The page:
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Uber drivers in New York can't unionize, but some are forming a labor group

Uber drivers in New York can't unionize, but some are forming a labor group


New York Uber ALLES

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A group of 1,000 Uber drivers in New York are forming a "solidarity organization" in the hopes that power in numbers will increase their chances of higher wages and better treatment from the ride-hail company. The group, which is called the Amalgamated Local Livery Drivers in Solidarity — or ALLES — will not be a union in the traditional sense. It will not have the power to collectively bargain, for example. But organizers say the group will give drivers the chance to have their voices heard as Uber seeks to expand into communities in Upstate New York. The news of the group was first reported by Gothamist.

ALLES (which when combined with Uber translates from German as "above all"), is one of the first groups to emerge, since Uber announced its intention to settle two high-profile class action lawsuits brought against the company by thousands of drivers in California and Massachusetts. As part of the settlement, Uber agreed to facilitate the creation of driver associations, which will have elected leaders who will be able to bring drivers' concerns to Uber management. Uber also agreed to pay up to $100 million to settle the lawsuit.

The chance to have their voices heard

Drivers will not be reclassified as employees under the settlement, though, which was the pie-in-the-sky goal for many involved in the lawsuit. They will stay independent contractors, which prevents them from unionizing. Seattle's city council recently passed a law allowing ride-hail service drivers to unionize, and California's state assembly is considering a similar measure.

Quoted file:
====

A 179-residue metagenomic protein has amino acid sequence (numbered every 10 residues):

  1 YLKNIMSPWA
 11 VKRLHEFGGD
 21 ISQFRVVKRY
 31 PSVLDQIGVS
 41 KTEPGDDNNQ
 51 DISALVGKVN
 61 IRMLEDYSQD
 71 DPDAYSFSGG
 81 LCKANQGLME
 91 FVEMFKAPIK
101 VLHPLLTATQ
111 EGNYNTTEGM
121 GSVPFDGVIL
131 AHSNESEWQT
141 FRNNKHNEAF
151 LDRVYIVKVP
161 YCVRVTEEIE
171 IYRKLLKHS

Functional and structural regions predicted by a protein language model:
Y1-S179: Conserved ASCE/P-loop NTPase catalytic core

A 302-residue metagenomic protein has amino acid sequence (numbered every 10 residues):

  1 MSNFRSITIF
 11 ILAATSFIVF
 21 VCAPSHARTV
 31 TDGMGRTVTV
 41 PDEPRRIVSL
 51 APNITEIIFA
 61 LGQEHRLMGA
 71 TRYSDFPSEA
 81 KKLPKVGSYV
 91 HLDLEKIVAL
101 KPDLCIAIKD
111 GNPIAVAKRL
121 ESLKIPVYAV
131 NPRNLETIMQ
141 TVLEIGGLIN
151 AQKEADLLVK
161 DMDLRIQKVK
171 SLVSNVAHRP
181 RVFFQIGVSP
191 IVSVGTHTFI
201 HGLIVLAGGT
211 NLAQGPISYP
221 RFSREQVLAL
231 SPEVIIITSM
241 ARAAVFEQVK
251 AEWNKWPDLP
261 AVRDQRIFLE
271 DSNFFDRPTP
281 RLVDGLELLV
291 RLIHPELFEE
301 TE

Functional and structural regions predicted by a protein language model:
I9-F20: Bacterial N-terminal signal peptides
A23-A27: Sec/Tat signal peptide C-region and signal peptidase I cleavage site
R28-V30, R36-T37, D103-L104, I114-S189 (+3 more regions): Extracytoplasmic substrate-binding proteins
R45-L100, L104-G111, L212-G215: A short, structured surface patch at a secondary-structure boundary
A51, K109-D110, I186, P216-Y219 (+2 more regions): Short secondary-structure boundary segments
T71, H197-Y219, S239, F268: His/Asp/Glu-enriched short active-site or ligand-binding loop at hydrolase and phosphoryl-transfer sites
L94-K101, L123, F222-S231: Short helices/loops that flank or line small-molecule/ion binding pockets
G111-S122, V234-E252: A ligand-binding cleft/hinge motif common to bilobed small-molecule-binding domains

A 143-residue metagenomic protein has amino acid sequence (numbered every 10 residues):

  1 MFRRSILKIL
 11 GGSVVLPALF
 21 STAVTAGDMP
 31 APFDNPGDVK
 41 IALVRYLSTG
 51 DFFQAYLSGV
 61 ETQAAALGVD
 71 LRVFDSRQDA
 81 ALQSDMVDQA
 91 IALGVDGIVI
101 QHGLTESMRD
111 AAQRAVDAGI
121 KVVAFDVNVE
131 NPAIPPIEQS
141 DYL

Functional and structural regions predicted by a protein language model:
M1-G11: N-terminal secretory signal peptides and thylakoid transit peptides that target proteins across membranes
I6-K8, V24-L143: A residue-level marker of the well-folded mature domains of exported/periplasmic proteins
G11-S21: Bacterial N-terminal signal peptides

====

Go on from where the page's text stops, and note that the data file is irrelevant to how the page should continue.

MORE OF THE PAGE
New York has been a locus of much driver discontent since Uber announced it was lowering its fares by 15 percent last January. Drivers protested outside the company's offices in Queens, and tried unsuccessfully to arrange boycotts and strikes. They even launched their own competing app. Many were involved in a group called the Uber Drivers Network, which occasionally met with Uber's management, but was mostly antagonistic toward the company.

In contrast, ALLES appears to be striving for a more professional position. Kevin Lynch, the main organizer, helped organize livery drivers in New York in the 1990s. "It won't be a union, but it could be a self-help organization," he told Gothamist. "If we band together we can keep them [the drivers] from getting picked on, and get the City and State to regulate them."

In a statement, Uber says it "allows drivers to control where and when they work, earning money on their own terms, while offering riders in every corner of the city the ability to get an affordable, reliable ride. Of course there's always more we can do-- and we are always happy to talk with drivers about what they'd like to see next."